# Mind-Bending Geometric Art That Forms Photoralistic Portraits of People

An artist spent four years creating geometric art that forms photorealistic portraits when laid on top of each other.

The truly mind-bending aspect of Petros Vrellis’s work is that his geometric patterns can form a photo of a boy, but when one of the panels is rotated it can also show a photo of an old man.

Vrellis, a Greek artist, tells PetaPixel that he spent years developing a computer algorithm using openFrameworks tool kit that can blend images together in this way.

“After years of experimenting with color blending, I was very surprised to find that it is possible to hide images within other images,” he says.

Below are three geometric source images on the top row, and on the bottom row are two portraits of a girl and an older woman that are both formed from the source images. They appear differently according to the rotation of the colorful geometric patterns.

“The child is formed when the patterns are stacked with their current orientation, and the old woman is formed when the patterns are stacked after their rotation,” explains Vrellis.

“The effect is mind-bending to me, even after working on it for hundreds of hours. The power of today’s computers can mess with our brains.”

Vrellis says he created a “conventional” algorithm for the effect and that there was no artificial intelligence (AI) involved.

“Besides programming, endless hours of fine-tuning dozens of parameters is needed, in order to have the best results,” he says. “The use of AI is in my future plans, as it would definitely further improve the results and minimize the fine-tuning periods.”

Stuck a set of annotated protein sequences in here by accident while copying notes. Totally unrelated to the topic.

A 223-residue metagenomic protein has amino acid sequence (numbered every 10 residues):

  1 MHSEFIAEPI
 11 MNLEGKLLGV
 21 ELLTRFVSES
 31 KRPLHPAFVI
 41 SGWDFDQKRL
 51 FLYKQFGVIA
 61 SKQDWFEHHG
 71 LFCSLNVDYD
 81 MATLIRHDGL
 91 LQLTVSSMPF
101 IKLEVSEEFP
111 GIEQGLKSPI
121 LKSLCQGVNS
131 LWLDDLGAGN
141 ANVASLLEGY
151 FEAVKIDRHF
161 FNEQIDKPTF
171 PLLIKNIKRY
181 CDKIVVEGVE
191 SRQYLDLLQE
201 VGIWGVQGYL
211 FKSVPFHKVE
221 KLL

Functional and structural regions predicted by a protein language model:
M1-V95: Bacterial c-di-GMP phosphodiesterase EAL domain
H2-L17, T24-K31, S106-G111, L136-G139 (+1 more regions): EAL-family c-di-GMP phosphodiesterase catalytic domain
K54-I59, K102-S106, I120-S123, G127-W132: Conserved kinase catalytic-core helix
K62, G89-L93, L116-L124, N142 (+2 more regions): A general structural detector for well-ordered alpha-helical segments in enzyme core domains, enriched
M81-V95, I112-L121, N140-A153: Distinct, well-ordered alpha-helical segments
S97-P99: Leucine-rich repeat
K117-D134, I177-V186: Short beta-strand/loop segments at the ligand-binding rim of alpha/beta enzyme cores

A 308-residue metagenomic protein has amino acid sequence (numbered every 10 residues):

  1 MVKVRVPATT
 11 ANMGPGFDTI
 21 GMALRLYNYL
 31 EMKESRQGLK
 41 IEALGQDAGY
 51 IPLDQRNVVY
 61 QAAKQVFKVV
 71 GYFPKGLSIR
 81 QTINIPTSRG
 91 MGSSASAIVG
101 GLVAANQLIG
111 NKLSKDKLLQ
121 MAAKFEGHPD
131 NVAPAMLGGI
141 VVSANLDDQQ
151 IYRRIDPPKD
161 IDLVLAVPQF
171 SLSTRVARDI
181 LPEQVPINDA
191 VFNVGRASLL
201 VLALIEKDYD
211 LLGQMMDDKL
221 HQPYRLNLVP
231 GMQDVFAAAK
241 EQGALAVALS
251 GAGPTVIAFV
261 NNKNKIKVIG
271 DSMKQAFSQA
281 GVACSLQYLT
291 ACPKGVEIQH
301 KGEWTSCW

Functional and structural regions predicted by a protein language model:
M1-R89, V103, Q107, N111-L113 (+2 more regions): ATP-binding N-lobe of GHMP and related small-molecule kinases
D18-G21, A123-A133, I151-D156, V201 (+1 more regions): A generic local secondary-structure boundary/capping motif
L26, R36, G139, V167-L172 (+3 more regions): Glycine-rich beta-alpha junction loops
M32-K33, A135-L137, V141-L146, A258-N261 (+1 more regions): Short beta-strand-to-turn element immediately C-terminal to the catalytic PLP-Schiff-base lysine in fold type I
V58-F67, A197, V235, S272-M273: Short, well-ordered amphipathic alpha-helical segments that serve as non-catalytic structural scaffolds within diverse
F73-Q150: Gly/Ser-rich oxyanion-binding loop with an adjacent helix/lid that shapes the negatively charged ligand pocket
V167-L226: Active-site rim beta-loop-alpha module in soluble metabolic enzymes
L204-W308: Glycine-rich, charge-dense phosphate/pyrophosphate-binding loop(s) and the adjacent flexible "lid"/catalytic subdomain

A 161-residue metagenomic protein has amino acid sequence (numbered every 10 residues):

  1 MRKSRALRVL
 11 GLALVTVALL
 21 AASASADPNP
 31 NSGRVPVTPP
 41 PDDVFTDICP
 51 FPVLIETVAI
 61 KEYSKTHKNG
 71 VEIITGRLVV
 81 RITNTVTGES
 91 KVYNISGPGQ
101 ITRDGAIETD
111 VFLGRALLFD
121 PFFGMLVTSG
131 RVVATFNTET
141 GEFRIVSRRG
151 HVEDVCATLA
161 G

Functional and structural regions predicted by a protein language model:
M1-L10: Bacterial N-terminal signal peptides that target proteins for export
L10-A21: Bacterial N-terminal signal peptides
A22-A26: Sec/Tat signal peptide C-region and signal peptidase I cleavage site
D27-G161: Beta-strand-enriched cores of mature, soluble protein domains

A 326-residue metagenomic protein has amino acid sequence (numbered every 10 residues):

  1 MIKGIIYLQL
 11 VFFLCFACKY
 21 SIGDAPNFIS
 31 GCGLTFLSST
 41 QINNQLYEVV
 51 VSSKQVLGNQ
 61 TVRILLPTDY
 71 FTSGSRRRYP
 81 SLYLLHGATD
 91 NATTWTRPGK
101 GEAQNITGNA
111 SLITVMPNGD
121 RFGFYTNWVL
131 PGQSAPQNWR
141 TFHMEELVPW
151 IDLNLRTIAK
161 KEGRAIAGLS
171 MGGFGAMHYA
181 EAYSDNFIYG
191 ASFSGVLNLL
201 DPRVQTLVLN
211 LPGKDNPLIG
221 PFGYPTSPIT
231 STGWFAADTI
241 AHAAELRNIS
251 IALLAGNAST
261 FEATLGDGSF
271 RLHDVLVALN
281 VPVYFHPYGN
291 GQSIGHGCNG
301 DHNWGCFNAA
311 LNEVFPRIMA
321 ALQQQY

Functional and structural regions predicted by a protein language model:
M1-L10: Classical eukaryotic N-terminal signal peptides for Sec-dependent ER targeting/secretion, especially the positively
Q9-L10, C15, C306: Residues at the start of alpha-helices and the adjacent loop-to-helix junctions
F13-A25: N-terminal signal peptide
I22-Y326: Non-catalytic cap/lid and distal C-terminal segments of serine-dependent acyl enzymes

Vrellis created the below video to demonstrate the awesome effect using a lightbox. He posted a second video where he takes nine real-life mugshots from the archive of an Australian police force and stacks them on top of each so they form an image of Jesus.

## How the Algorithm Works

“Let’s assume we want to make the portrait of a baby by blending three geometric patterns (which is the simplest task),” explains Vrellis.

“The algorithm tries to affect as little as possible each pixel of the geometric patterns, in such a way that, when the three pixels are blended, they will form the exact corresponding pixel of the portrait of the baby.

“In this way, the final geometric patterns are still recognizable, because the changes made are quite subtle.”

More of Vrellis’s work can be found on his website. More about the geometric project can be found here.

Image credits: All photos by Petros Vrellis.

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